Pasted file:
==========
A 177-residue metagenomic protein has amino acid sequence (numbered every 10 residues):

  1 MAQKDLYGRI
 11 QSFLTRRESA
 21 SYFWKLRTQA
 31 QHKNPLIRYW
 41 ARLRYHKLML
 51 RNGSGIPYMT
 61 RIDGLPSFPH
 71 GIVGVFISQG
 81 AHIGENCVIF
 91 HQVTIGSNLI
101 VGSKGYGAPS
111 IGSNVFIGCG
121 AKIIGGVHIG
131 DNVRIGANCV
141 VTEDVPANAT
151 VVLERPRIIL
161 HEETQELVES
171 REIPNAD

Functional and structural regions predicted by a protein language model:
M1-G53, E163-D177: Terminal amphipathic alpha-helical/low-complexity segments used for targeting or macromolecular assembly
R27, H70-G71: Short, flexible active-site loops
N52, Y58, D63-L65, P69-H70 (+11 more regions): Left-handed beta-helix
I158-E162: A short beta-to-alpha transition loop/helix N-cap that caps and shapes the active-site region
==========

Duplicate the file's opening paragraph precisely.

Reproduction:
A 177-residue metagenomic protein has amino acid sequence (numbered every 10 residues):